Editor’s Note: The John A. Hartford Foundation is collaborating with ASA to advance equity in aging by supporting ASA Rise, a 20-week social justice and leadership program for rising leaders of color in aging, and via the development and dissemination of equity-related, partnership-based thought leadership through ASA’s Generations platform. This blog post from an ASA Rise Fellow is the fifth in that series.
Who knew there was an entire organization dedicated to older Black adult lesbians? Not me, but I can honestly say once I found out and was matched with my mentor, Mary Anne Adams, founder and executive director of ZAMI NOBLA (National Organization of Black Lesbians on Aging), I was thrilled. How did I get this amazing mentor? The ASA RISE Fellowship.
I applied on a whim to this program hoping to find comradery, and I did. I have found validation, emotional support, guidance, education, friendships and mentors. This program has given me the courage to speak up more openly about the inequities I observe in our community.
I challenge my agency, I challenge my coworkers, I challenge our policies and I challenge myself. I am honest and true about the emotional, mental and physical battles BIPOC face daily; treading lightly knowing the detriment I may cause to myself.
I process every interaction pertaining to DEI with my ASA RISE cohort; and they are a strong, well-educated and passionate group of individuals seeking social justice, equity and representation. I have gained an inspirational and supportive mentor.
This program reminds BIPOC that we are not alone in this fight, and we are not delusional when seeing and speaking out against the inequities historically marginalized communities face. ASA RISE is the catalyst desperately needed to disrupt and dismantle the status quo.
ASA RISE prepares BIPOC for leadership roles, advocacy, activism, equity, inclusion, social justice and speaking up. The hardest challenge I am facing is the political influence on program development, but with my cohort I have been supported immensely through this process and know I must keep fighting for what is right.
‘ASA RISE is the catalyst desperately needed to disrupt and dismantle the status quo.’
Without ASA RISE, I fear I would once again feel defeated and depleted due to racial battle fatigue, and I would retreat into my small bubble not fighting any further for DEI educational training, or for LGBT older adults. I am forever grateful to this program and to ASA for developing and implementing it and staying true to the purpose of ASA RISE.
I would like to encourage all BIPOC professionals in aging to apply to this program; you will have support and reassurance from your cohort, Patrice Dickerson and Cynthia Banks. We are aware that living as a BIPOC is very different to living as a non-BIPOC in America, especially for our older population. It is a collective kinship; a space for BIPOC to be vulnerable, and raw; we can be honest and expressive without fear of reprisal and judgment.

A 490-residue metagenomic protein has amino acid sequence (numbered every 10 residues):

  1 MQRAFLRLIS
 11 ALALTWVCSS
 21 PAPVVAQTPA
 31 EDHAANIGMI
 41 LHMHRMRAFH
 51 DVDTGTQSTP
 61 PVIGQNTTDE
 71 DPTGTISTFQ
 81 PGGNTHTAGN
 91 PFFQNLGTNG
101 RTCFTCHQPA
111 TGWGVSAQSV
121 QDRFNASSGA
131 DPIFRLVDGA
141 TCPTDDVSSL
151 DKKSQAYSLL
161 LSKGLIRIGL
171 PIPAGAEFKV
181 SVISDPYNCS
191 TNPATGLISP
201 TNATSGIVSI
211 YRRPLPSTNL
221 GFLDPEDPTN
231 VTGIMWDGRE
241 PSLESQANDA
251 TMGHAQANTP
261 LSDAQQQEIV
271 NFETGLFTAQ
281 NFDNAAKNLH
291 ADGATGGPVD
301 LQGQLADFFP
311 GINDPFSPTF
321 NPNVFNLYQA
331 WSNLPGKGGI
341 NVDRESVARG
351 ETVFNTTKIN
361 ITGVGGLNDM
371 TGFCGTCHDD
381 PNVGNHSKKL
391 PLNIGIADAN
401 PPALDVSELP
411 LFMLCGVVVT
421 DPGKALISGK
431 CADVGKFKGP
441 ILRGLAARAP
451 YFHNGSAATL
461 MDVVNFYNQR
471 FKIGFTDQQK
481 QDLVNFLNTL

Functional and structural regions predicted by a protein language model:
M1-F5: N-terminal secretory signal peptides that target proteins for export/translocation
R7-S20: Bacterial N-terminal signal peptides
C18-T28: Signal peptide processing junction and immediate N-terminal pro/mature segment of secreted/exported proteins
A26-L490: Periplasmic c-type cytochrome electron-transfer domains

The Mentorship Component
ASA RISE usually matches cohort members to mentors within the field of aging who also are BIPOC. As mentioned, I was paired with an amazing woman, Mary Anne Adams. For our first meeting we didn’t discuss work or the RISE Fellowship, instead we were directed to talk about ourselves and our interests. This was a unique and helpful way to get to know my mentor and for her to know me.
“When I think about my mentee Jennifer, I am reminded of the sage words from one of my favorite poets, Gwendolyn Brooks, ‘we are each other's harvest, we are each other's business, we are each other's magnitude and bond,’ said Adams. “Our relationship exemplifies a co-mentoring model where we learn and grow from each other. I am impressed by Jennifer's extraordinary intuition, and her ability to quickly understand and form insights into complex ways of problem-solving. She is well-rounded and intellectually capable of presenting different perspectives, which is an overall asset in working with older adults and with community stakeholders.
“Jennifer also is a fierce social justice advocate, and a gifted trainer, researcher and social worker. I have been particularly impressed by her untiring service to marginalized older adults and her unflagging dedication to fighting for fair and equitable treatment for the health and healthcare of all LGBTQ elders. She believes that direct service is honorable work and can help change lives,” added Adams.
Throughout this program I have seen growth within myself—I am an expert in my field, I have a voice, I am an advocate, and I can do this work independent of my agency. I gained this confidence by hearing Mary Anne’s words, and taking in her experience, humor, candor and authenticity. Mary Anne and ZAMI NOBLA are conducting research on older Black lesbians, the data that is needed to show where the inequities and disparities are in our society.